The United States Mint created a special collector’s edition offering for the 1993-dated Thomas Jefferson Silver Dollar commemorative coin. Released in 1994, the Thomas Jefferson Coinage and Currency Set generated a great deal of excitement when collectors realized that the 1994 Jefferson Nickel included had been struck with a special matte finish.
The commemorative program had been authorized under Public Law 103-186 to celebrate the 250th anniversary of the birth of Thomas Jefferson. The legislation provided for a maximum mintage of 600,000 silver dollars carrying the anniversary date of 1993. Because the legislation was not enacted until December 14, 1993, all of the coins were produced and sold during 1994.
The US Mint announced the offering of a special set which would pay tribute Jefferson’s legacy with regards to numismatics as the father of America’s decimal coinage system and for his contribution to the creation of the United States Mint. Promotional literature stated that the set would feature an uncirculated Thomas Jefferson Silver Dollar, uncirculated 1994 Jefferson Nickel, and a 1976 Two Dollar Note. These sets had a pre-issue price of $34 for orders postmarked by June 24, 1994, and regular price of $39 for orders received after the cut off date.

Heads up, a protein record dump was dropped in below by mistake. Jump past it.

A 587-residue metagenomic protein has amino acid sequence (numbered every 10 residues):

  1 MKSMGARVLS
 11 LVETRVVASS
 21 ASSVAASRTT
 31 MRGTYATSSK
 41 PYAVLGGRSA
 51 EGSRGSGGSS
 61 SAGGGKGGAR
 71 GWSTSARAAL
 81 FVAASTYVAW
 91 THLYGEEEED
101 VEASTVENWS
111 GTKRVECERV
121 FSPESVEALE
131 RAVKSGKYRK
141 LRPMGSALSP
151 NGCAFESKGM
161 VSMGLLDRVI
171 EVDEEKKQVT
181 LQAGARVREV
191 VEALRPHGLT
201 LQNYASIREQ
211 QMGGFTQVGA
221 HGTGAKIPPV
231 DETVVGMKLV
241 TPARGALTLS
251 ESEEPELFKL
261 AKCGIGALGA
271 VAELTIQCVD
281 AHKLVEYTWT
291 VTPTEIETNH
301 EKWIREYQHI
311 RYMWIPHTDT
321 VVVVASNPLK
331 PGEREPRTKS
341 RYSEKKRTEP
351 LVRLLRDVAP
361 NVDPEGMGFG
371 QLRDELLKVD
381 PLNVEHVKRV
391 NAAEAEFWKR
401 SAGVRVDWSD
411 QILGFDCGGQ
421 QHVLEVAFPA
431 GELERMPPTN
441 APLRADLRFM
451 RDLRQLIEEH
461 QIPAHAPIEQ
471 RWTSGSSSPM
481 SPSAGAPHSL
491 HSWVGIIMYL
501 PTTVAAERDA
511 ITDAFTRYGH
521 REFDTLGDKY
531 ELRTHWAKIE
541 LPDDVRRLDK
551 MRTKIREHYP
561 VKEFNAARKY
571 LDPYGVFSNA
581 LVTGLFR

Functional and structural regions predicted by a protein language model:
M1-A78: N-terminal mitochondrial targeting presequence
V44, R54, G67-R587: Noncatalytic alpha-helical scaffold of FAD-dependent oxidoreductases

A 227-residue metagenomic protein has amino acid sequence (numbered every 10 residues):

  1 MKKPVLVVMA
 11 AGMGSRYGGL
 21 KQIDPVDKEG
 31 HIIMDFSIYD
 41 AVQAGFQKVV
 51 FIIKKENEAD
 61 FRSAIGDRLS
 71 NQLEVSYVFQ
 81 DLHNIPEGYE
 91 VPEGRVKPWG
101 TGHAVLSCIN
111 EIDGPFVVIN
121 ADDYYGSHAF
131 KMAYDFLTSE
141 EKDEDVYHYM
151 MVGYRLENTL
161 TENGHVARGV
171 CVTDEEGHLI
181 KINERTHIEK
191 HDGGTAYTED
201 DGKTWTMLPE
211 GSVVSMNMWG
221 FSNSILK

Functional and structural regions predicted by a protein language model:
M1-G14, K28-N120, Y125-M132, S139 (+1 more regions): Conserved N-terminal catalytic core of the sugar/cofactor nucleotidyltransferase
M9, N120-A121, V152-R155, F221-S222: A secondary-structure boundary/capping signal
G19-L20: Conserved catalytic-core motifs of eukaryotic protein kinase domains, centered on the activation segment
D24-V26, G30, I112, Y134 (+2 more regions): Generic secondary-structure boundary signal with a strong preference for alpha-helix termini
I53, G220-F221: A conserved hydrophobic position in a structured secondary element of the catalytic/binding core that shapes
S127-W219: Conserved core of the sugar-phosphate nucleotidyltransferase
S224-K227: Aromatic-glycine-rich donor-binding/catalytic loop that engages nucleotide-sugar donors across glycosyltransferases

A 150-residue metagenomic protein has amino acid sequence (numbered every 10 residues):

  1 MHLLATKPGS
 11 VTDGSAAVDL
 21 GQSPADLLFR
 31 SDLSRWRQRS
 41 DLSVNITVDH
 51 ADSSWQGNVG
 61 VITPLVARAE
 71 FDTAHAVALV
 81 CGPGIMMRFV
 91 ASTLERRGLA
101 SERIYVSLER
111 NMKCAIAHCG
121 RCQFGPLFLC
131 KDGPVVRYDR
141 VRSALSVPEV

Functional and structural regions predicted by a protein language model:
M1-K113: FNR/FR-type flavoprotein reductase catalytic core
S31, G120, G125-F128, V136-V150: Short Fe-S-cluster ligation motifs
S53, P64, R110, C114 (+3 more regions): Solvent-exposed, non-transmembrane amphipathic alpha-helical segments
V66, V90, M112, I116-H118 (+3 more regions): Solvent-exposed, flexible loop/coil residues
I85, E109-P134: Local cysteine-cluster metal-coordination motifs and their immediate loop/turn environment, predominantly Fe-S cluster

It was not until collectors received the sets that a special finish was noted for the 1994 Jefferson Nickel included in the set. Following questioning by coin publication Coin World, the US Mint confirmed that a special finish had been used to match the surface of the nickel to the uncirculated commemorative silver dollar. Later information revealed that the special finish had been created by striking the coins twice with sandblasted dies. The nickels were described as “matte finish” or “matte proof” and considered by collectors to be a separate issue than the typical business strike.
The US Mint had intended to impose a product limit of 50,000 for the Thomas Jefferson Coinage and Currency Set, but they apparently forgot to include this information in promotional literature. Accordingly, sets were sold in excess of the intended limit, driven by collector enthusiasm for the special nickel. Final sales reached 167,703, which became the mintage for the 1994 Matte Proof Jefferson Nickel.
The sets and individual examples of the nickel initially jumped in value, but prices eventually receded. In subsequent years, the US Mint would release other circulating coins with a matte finish in other commemorative coin sets, each time generating strong collector interest.